Global crises trigger new fears
Now new financial worries and the specter of war have reenergized America’s epidemic of angst. A March 2022 poll conducted by the American Psychological Association found that stress and anxiety among Americans have reached “alarming levels” due to soaring prices, supply chain worries, the invasion of Ukraine, and fears tied to potential retaliation by Russia, including cyberattacks and the threat of nuclear war.
Meanwhile, the opioid epidemic—supercharged by the proliferation of fentanyl—continues to ravage lives and communities nationwide. More than 100,000 overdose deaths occurred in the 12 months ending in April 2021, a 28.5% jump from the year-earlier period and the first time in the decades-long crisis that the number of lives lost exceeded 100,000 annually. More than 60% of the deaths were tied to synthetic drugs like fentanyl, which are typically 50-to-100 times more powerful than traditional prescription opioids.
Barriers to behavioral health care – a population health issue
While current circumstances have placed enormous strain on behavioral health resources, accessing behavioral health in the U.S. has long been hampered by structural problems that pre-date the opioid crisis or pandemic. The most significant of these include:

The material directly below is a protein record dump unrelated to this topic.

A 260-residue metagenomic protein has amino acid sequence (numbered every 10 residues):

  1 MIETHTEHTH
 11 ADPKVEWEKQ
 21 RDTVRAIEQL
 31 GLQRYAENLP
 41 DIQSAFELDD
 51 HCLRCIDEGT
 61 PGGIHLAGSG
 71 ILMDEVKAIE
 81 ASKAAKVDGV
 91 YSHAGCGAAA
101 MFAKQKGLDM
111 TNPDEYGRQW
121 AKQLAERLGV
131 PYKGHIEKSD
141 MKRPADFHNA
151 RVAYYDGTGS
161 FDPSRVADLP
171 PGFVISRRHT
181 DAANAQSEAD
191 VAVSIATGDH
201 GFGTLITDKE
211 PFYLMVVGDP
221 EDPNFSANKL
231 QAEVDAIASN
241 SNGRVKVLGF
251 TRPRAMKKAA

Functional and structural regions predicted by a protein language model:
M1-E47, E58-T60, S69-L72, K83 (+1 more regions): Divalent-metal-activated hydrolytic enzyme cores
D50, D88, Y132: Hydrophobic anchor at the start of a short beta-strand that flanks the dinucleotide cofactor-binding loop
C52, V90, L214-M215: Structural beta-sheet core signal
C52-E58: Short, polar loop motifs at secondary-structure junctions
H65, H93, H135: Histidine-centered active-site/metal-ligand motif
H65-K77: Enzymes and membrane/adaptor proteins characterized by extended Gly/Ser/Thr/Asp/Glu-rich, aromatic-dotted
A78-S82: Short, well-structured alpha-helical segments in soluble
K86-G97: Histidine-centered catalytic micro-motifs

- Financial hurdles: 11% of Americans with mental illness are uninsured, and 8% of children have insurance that does not cover mental health services. For those with coverage, care is often costly: behavioral health care was five times more likely to be out-of-network than medical/surgical services in 2017, an 85% increase from 2012.
- Caregiver shortage and ignorance of available resources: A recent study found that more than one-third of Americans, about 122 million people, live in areas lacking mental health professionals. The report estimated that the country needs an additional 6,400 mental health providers to close these gaps. Even among those with access to providers, uncertainty about how and where to access mental health care is widespread.